Currently over 17 Liqcreate resins are commercially available. These high-end photopolymer resins are used in a wide range of industries including prototyping, industrial, entertainment, consumer goods, healthcare, dental, aerospace and automotive. Even though a lot of resins are available, we sometimes get questions about resins with slightly different colors. For bigger volumes, we offer custom development, OEM, Private label and white label possibilities.
Although we do not stimulate customers to mix or color resins, sometimes there is no other solution. When you just need a couple kilogram resin, it is difficult to customize a product and take it to production. Therefor some of our customers started asking questions about coloring resins. Mostly to color Premium Tough, Clear Impact and Premium Flex. All three products are already translucent so technically it should be possible to color them with the right colorants. Properties of the resin can change when using colorants, like pigment stability, print speed and mechanical properties. In this article we tested four different 3D-printing resin colorants and resin dyes from 3DJake in our Premium Tough, Clear Impact and Premium Flex resins.
Image by 3DJake, commercial resin dyes for resin 3D-printing
Warning when coloring 3D-printing resins
It should be noted that we at Liqcreate are not in favor that our customers are coloring resins. Although for very low volumes, it is not possible to develop or produce a formulation. If the volumes are increasing, contact us to see if we can manufacture the resin formulation in our factory. There are several reasons to have the resins mixed in a factory, and some points of attention if you decide to mix the resins yourself.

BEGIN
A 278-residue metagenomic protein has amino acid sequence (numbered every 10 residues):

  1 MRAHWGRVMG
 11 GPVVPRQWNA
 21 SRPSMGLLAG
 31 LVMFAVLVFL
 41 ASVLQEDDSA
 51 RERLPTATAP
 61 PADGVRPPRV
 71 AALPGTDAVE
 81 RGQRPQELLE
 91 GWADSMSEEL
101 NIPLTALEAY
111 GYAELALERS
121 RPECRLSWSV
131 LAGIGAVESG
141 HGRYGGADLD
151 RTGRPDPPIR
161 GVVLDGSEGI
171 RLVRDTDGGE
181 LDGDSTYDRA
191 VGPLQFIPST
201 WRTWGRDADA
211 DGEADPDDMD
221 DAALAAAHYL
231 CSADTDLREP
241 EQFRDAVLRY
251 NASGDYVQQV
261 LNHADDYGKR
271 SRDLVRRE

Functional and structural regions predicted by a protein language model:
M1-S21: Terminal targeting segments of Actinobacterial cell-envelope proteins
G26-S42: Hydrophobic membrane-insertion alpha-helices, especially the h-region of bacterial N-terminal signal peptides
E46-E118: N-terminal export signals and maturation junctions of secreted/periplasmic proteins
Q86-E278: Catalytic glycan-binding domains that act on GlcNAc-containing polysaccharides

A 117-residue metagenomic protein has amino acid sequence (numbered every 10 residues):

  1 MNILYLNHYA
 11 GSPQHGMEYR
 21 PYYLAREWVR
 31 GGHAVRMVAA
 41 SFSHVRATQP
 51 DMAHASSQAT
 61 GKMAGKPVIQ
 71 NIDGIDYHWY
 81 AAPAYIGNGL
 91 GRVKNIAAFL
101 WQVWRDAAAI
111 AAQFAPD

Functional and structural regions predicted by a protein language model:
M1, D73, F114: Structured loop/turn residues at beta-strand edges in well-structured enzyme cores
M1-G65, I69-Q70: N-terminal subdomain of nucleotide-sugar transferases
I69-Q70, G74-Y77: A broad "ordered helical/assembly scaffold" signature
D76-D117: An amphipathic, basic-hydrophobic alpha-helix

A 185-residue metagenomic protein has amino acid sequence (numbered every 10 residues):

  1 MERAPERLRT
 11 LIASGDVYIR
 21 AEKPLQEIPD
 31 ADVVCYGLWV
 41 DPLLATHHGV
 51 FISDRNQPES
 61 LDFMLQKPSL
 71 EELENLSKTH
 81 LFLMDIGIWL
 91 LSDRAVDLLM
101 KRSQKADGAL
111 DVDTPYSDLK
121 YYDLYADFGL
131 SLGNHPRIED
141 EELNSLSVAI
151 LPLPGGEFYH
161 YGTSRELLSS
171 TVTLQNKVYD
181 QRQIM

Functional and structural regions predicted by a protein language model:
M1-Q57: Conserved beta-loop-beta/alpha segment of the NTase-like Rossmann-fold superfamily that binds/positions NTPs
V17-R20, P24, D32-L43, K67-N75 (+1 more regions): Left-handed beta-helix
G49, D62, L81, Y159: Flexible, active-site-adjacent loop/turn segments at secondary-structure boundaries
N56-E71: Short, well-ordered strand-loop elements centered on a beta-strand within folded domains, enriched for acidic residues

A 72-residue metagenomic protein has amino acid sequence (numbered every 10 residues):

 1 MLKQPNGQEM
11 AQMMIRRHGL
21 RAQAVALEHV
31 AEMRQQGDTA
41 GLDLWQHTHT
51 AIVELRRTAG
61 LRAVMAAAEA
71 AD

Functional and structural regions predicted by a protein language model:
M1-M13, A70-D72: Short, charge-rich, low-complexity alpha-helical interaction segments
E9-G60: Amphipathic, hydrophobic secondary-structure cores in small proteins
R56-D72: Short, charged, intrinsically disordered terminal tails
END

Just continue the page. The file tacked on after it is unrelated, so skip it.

First of all, when working or mixing resins, always wear the right personal protection equipment. This information and more safety information can be found in the safety data sheet (SDS) of the resin. Also work in a well ventilated area. Before coloring resins, make sure that the original resin is shaken properly. If resin or colorant is not homogeneous before mixing, it is almost impossible to duplicate results. Next to this, make sure that the weighing instrument is calibrated and accurate.
Experimenting with colorants for 3D-printing resins
Two resins were selected for this experiment, Liqcreate Premium Tough and Liqcreate Clear Impact. Both resins are clear. Premium Tough will change in a milky white polymer upon curing, while Clear Impact remains colorless. Both materials should be easy to color, due to the natural color of the polymers itself. Three main points of focus will be:
- – Are the pigments stable for longer prints?
- – Are the mechanical properties influenced by the colorant?
- – Is the print speed significantly reduced by the colorant?
Four 3D-printing colorants were selected and ordered from 3DJake:
For the test purpose, the maximum recommended loading level of 2,5 weight percentage was chosen and tested. Right after weighing the liquids colorants in the resin, it was apparent that the colorants are very compatible with both Liqcreate resins and are easy to mix in, by just shaking the resin bottle with colorants for a minute.
Mechanical test specimen were printed on an Elegoo Mars 2. Simultaneously the optimal exposure time for 0,1mm layer height was recorded. This was done because coloring resin will likely have an influence on the exposure times.
Table 1: Exposure times of colored Premium Tough resins at 0,1mm layer height on the Elegoo Mars 2
|Print time (seconds) at 0,1mm layer height
|+ 2,5 % Deep Black resin Colorant
|+ 2,5 % Light Grey resin Colorant
|+ 2,5 % Transparent Blue resin Colorant
|+ 2,5 % Transparent Red resin Colorant